Remember how we scoffed at those hapless souls who put their bank details up on Facebook when the social network first became popular? It now looks as though this was a misguided but ultimately accurate premonition of a future development in social media.
Whispers abound that Facebook is moving towards becoming the first social network to offer its customers banking services, and research and advisory company Gartner suggests that a social network, most likely Facebook, will rollout this service within the next two years.
Now that social media has embraced the power (and commercial benefits) of advertising, it is expanding into broader, and more overtly financial, services. You can already buy credit on Facebook and use it to watch films and play games, so adding to the customer experience. This has proved highly lucrative to the provider; credits cost 10 cents each but it was estimated by eMarketer that Facebook made $470m in revenue from this feature alone last year.
Social media approaches financial services at an advantage in the sense that the networks already know an incredible amount about their customers, and that information is being constantly updated. For instance, your bank probably doesn’t know that you just got engaged or are considering buying a flat, but Facebook does because you updated your profile and status to reflect these changes. Talk about relevant communications – these could be tailored to you in real time! Although any of you who find re-targeted online ads annoying won’t be impressed with this potential intrusion from Facebook.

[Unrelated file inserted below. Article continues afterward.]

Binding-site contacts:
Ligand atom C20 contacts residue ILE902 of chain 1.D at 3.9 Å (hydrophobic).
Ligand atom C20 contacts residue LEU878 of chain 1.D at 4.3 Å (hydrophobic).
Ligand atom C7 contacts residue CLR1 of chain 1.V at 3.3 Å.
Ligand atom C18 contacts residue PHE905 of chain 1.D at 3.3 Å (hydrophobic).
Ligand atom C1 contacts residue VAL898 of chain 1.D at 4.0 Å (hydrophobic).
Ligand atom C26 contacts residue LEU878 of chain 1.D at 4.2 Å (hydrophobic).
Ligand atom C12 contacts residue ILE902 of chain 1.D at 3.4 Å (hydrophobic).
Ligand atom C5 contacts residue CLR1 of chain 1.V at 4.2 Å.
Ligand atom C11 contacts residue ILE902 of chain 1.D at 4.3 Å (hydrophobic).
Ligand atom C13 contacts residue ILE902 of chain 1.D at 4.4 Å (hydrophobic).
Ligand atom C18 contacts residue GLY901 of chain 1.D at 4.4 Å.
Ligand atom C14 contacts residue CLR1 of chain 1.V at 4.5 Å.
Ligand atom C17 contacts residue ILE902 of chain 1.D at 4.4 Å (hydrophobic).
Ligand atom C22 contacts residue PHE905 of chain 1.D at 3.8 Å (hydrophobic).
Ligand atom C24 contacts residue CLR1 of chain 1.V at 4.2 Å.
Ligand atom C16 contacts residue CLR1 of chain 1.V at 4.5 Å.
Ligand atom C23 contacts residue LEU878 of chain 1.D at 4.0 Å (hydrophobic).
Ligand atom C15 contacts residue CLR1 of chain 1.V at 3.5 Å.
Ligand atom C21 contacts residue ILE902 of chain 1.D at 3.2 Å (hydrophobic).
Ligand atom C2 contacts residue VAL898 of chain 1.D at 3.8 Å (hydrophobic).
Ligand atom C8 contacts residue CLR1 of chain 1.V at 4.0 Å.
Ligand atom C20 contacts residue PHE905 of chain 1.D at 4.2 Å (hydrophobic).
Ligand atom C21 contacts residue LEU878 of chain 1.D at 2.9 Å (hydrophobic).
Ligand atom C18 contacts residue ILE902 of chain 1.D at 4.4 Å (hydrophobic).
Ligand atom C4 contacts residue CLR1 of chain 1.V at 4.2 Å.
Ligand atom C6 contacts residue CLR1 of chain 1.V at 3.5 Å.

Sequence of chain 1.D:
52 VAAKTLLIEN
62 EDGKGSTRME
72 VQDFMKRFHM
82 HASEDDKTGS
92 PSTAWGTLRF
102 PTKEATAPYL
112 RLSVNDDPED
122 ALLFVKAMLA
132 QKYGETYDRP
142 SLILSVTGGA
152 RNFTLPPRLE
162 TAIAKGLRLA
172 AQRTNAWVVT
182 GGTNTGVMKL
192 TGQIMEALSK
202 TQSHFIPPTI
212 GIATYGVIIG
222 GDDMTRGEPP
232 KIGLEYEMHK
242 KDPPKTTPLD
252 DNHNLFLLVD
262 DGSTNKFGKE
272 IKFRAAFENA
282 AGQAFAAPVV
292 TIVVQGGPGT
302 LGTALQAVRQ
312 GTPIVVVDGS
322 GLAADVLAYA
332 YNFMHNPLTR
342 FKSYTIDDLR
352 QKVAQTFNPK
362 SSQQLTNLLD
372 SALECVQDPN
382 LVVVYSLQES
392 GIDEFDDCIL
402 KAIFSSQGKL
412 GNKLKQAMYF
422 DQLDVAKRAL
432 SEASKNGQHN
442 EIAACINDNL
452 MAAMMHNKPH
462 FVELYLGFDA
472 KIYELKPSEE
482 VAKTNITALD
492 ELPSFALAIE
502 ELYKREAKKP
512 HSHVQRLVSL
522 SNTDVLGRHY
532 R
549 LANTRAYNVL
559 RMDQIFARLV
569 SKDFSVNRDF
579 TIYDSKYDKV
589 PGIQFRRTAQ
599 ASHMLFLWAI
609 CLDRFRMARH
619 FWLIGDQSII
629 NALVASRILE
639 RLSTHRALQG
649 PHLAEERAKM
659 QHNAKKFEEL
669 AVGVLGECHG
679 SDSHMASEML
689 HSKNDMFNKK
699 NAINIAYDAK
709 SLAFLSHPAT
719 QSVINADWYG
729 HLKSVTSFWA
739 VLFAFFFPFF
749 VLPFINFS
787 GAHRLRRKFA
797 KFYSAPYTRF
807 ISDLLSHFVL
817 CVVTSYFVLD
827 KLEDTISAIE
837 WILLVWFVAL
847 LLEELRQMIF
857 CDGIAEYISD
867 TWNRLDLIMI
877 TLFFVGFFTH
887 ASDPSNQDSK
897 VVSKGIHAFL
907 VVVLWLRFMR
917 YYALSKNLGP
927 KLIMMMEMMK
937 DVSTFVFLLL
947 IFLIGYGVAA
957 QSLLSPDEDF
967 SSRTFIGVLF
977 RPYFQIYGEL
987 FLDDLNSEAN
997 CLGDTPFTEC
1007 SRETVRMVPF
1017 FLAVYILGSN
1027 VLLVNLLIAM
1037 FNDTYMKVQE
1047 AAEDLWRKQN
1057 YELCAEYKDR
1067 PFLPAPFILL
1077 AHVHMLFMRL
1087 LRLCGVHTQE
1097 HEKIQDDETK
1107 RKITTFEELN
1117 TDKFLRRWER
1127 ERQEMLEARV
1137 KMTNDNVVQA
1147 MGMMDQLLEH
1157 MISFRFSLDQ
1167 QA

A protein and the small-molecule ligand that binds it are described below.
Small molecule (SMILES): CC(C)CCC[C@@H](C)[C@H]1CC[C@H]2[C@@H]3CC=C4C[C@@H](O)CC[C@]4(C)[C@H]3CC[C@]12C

From the customer’s perspective there are a lot of obvious benefits of getting multiple services from one provider, time saving being just one. However, I wonder how much a consumer would be willing to trust social media networks with their money. After all, these are websites set up primarily for virtual ‘social’ interaction between not only friends but also millions of strangers. Nonetheless, an expansion of the Facebook credits system that would allow me to buy products and services over and above the current offering through a pre-paid account, that I would be interested in because it would make my online life easier.
In the end it all comes down to trust and reputation. I trust my personal data to a company proven to be the best at using this data to do exactly what was promised, to connect me with my friends. I would need a lot more persuasion – and a bigger incentive – to give them any more information.
Adam Fairbrother is Business Director at Masius.